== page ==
President Joe Biden’s White House held a big event on Tuesday to celebrate his signing into law of H.R.8404, the so-called Respect for Marriage Act, that codifies as federal law the right of individuals to enter into same-sex or interracial marriages.
In the view of the Washington Examiner‘s Byron York, the fanfare of the White House was odd in light of the fact that same-sex and interracial marriages were already protected and this legislation was a supposed fix in search of a non-existent problem.
In fact, York wrote that the “new law seeks to ‘protect’ same-sex marriage in the U.S. from those forces that seek to undermine it or, to be more accurate, from those forces Democrats believe are seeking to undermine it or, to be even more accurate, from those forces Democrats want you to believe are seeking to undermine it.”
Marriages already protected by law
As noted by York, same-sex marriage has been legal and protected nationwide since the Supreme Court’s 2015 Obergefell v. Hodges decision, and there is no serious or legitimate legislation or litigation anywhere that seeks to overturn that ruling over the past seven years.
Likewise, interracial marriages have been legal and protected nationwide since the 1967 Loving v. Virginia ruling from the Supreme Court and, again, there are no pending bills or lawsuits anywhere in America that seek to outlaw marriage between individuals of different races.
Thus, this new law seeks to protect and prohibit that which was already protected and prohibited by virtue of precedential rulings from the nation’s highest court — same-sex and interracial marriages are already permitted in all states and all states are barred from discriminating against married couples based on their racial or sexual identities.
Democratic narrative on Thomas’ concurrence in Dobbs decision
So what was the basis for the supposed need for this new law that warranted a celebratory event at the White House? It would appear to be the concurrence authored by Justice Clarence Thomas in the Supreme Court’s Dobbs ruling in June on abortion rights that overturned the precedent set in 1973 by Roe v. Wade.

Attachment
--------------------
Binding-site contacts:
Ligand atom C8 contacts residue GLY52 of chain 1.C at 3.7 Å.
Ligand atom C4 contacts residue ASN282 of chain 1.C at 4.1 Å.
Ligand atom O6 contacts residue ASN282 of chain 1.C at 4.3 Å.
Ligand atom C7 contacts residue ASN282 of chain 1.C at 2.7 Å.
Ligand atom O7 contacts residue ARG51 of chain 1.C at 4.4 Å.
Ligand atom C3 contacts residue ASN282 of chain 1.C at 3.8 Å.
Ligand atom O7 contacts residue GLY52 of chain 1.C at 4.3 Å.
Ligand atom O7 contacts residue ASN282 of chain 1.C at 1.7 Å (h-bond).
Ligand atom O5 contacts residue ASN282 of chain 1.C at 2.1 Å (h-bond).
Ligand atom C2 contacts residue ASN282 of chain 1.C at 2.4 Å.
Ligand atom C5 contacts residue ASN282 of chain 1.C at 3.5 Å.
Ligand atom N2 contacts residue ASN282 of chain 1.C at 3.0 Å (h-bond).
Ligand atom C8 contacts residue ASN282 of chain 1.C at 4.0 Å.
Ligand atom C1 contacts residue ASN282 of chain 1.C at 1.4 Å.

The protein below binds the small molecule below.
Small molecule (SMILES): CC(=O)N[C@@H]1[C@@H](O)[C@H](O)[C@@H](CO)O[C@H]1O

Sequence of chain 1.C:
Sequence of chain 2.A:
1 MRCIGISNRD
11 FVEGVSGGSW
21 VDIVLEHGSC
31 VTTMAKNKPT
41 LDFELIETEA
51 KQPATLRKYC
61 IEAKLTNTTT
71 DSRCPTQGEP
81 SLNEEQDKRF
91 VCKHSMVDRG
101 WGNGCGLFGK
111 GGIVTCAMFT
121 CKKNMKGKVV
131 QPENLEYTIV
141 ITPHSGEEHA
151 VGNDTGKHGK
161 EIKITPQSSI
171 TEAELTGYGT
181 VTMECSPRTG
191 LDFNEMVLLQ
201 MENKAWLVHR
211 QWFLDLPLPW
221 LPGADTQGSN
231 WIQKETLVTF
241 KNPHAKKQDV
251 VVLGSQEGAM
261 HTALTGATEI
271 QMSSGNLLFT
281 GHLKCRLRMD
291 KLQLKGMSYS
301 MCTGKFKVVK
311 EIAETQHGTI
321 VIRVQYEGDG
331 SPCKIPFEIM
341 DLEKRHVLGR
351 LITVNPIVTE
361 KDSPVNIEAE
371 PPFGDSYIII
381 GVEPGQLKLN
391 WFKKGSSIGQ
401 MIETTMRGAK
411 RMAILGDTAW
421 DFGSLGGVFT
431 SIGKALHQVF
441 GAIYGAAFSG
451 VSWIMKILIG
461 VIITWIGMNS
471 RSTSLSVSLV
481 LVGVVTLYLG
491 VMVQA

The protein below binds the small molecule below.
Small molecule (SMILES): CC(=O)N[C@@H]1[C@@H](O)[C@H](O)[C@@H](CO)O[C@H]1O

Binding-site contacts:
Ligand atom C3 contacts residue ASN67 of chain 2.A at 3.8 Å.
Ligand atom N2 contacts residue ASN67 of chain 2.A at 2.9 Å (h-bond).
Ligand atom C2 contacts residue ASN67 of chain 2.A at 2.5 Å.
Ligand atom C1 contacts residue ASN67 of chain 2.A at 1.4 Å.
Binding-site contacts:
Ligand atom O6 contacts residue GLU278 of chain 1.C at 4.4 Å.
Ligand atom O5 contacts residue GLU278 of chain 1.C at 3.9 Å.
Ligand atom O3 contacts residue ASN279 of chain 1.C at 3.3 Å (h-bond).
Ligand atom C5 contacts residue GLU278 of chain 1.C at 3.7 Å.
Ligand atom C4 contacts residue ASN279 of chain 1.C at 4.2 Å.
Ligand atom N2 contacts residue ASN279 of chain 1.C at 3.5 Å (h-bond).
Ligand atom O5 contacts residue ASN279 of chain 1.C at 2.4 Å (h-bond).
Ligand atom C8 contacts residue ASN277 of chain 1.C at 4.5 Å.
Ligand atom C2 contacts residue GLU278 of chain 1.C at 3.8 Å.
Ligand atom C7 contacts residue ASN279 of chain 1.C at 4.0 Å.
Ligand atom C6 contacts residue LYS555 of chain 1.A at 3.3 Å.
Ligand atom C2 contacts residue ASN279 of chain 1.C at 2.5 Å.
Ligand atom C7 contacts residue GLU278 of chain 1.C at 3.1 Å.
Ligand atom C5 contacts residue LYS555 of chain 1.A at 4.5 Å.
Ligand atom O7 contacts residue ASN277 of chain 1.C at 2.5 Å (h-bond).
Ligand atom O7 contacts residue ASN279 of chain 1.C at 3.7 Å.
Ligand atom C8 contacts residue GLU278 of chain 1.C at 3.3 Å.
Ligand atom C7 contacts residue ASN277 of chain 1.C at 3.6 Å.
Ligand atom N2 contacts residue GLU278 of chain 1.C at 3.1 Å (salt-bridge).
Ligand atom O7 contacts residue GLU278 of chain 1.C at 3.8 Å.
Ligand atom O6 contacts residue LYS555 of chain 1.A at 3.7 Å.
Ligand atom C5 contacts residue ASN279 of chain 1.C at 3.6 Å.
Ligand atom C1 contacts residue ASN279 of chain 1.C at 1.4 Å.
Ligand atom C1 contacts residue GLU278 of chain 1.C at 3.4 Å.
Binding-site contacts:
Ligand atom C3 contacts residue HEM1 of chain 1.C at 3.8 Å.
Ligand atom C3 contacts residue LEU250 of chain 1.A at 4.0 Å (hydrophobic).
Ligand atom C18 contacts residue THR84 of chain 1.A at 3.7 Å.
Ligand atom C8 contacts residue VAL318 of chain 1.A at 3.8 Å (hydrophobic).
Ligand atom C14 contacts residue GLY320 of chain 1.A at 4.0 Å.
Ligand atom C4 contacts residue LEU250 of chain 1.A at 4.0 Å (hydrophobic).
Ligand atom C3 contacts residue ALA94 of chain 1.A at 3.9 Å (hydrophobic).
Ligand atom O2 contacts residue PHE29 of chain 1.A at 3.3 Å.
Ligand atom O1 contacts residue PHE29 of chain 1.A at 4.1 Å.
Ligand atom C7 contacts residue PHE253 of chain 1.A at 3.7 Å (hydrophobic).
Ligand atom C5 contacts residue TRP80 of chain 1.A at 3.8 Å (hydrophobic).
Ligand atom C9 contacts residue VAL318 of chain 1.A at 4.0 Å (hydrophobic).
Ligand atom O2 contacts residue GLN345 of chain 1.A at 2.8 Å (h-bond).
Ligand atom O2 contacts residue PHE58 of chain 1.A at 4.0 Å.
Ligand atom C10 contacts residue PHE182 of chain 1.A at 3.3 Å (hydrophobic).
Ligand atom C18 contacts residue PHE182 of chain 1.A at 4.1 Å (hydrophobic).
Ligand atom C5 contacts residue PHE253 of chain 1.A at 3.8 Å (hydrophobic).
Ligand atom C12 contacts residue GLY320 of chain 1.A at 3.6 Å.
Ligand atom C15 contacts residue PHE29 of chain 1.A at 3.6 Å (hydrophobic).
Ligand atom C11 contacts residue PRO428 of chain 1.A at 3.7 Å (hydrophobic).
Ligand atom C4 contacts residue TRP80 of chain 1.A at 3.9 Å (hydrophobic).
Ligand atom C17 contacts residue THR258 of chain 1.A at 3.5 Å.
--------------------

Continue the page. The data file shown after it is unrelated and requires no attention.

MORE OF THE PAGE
In that non-binding concurring opinion from Thomas, he wrote that the Supreme Court in the future may need to “reconsider” the “demonstrably erroneous” underlying jurisprudence of “substantive due process” that was used by the high court to support prior rulings like Roe, Loving, Obergefell, and 1965’s Griswold v. Connecticut, which overruled state restrictions on contraceptives.
Democrats predictably seized upon that and fervently insisted that the Dobbs decision presented a “real and present threat of the reversal” of those previous decisions that fully legalized contraception and marriages between same-sex and interracial couples, York noted.
Yet, in the Dobbs majority opinion written by Justice Samuel Alito, he explicitly stressed that his reasoning for overturning Roe was unique to the abortion issue and was not in any way applicable to other rulings based on “substantive due process” as found in the Constitution’s 14th Amendment.
Furthermore, Thomas himself conceded in his concurrence that the aforementioned precedents unrelated to abortion were “not at issue” and wrote, “Thus, I agree that ‘[n]othing in [the Court’s] opinion should be understood to cast doubt on precedents that do not concern abortion,'” suggesting that he sought to “reconsider” only the use of the dubious underlying jurisprudence and not the actual decisions themselves.
Questions remain about protections for religious beliefs
That said, while the new Respect for Marriage Act does literally nothing in terms of further protecting same-sex and interracial marriages, the Examiner’s York pointed out that it does appear to present a potential threat to religious liberty for some.
There is a provision within the law that allows for a “private right of action” against those who violate the Act “under color of State law,” which some Republicans and religious liberty advocates fear could be maliciously interpreted by some on the left to launch countless civil lawsuits against religious-affiliated defendants with connections to government, such as adoption agencies, for choosing to observe their sincere religious beliefs with regard to same-sex marriage issues.
However, a separate provision within the new law specifically prohibits the Act from being “construed to diminish or abrogate a religious liberty or conscience protection” for private individuals and organizations with sincere religious beliefs who choose not to participate in same-sex marriage and doesn’t allow for lawsuits against them.